Mangal, a 50-year-old man who belongs to village Amarhar in talka Umerkot, remembers similar locust attacks in 1999. “White locusts had eaten all the leaves but the crop had been spared,” he recalls. Back then the farmers were able to beat the pests with help from the government, he says. “The government had run a timely campaign and poisonous powder was sprayed through a helicopter.”
CALLS FOR ATTENTION
The infestation has caught media attention, like it did a decade ago. But locals feel they are being misrepresented this time around. Some news reports are focusing on rumours that the Tharis have prepared several kinds of dishes from the locusts as they are highly nutritious. But the villagers of Amarhar deny this. “We have only been busy trying to save our crop which is an exhausting ordeal,” says Girdhari. Indeed, in the region it feels like the villagers have lost their appetites and sleep.
Locusts threaten not only the Thari’s harvest, but also their livestock. With the rains, the Tharis thought they will be able to grow fodder for their goats, sheep, cows and camels. But since the locusts have attacked, the villagers are left with no fodder for their animals. “Our animals refuse to eat grass, leaves and fodder as the pests leave behind an odour that the animals don’t like,” says Mangal. “If we can’t feed them, our livestock will die.”
Mangal says that he has invested around 40,000 rupees on 10 acres of land, which is a sizeable sum for a farmer in Thar. “We are one and a half month late in harvesting our crop,” he says. “If the government doesn’t take immediate action, we may lose our entire crop.”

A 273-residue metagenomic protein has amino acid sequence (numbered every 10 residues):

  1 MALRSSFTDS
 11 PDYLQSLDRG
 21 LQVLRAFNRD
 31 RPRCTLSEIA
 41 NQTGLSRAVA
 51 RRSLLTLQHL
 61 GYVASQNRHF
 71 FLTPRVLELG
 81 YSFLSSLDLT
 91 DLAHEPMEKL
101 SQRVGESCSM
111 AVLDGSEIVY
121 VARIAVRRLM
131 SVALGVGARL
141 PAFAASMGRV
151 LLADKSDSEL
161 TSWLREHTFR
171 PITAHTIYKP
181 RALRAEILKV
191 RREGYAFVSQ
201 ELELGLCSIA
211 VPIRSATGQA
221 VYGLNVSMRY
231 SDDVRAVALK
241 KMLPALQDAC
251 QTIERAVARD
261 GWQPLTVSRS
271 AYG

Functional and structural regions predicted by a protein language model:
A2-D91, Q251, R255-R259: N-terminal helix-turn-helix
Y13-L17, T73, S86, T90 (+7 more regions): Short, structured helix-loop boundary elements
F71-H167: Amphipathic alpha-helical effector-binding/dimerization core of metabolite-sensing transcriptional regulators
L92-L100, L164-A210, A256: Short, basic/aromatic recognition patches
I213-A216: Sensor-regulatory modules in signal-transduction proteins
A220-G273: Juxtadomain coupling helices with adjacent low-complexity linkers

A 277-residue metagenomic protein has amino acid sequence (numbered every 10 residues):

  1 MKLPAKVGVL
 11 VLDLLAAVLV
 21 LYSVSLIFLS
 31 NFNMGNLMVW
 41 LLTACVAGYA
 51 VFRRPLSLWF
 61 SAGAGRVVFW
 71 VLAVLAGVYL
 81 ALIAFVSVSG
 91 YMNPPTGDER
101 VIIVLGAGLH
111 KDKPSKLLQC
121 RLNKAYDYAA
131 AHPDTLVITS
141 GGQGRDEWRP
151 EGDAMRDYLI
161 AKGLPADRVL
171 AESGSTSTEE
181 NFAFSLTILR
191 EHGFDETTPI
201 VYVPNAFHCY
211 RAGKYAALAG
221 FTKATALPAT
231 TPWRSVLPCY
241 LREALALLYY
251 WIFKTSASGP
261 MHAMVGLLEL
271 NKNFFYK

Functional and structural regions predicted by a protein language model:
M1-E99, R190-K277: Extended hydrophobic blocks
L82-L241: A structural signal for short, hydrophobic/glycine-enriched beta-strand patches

Teekam Das Jugtani, additional director of the livestock extension department does not think the situation is as dire as the villagers believe. “It is not a critical situation yet in Thar,” he says. “Not that much crop has been harmed by the locusts.” Nonetheless, he says, the federal protection department is arranging three spray machines for multiple villages of Chachro, Dahli, and Nagarparkar tehsils.
While some believe the answer is the agriculture department spraying the affected areas from helicopters, others also question the effectiveness of the sprays.
The same situation prevails in the ‘white desert’ of district Sanghar, where locusts have harmed crops in areas such as Kamil Hingoro, Ranak Dahar, Banko Chanihyun and Ronjho, says Kapil Dev Guriro, a social activist. “The district government has sprayed on locusts in the area but despite that there has been a huge loss in crops and grass,” he says.
The farmers are trying everything they can but they worry they are fighting a losing battle. “Only millet straw remains, leaves and grains have been eaten by locusts,” says Kanji, who was convinced that this year’s yield will allow him to pay off a loan he had taken out earlier. “This is devastating for my family and everyone is worried,” he says. He now does not even know how he will recover the expenses he has made during the cultivation, let alone make a profit.
The writer is a photojournalist and tweets at @genanimanoj
Published in Dawn, EOS, October 27th, 2019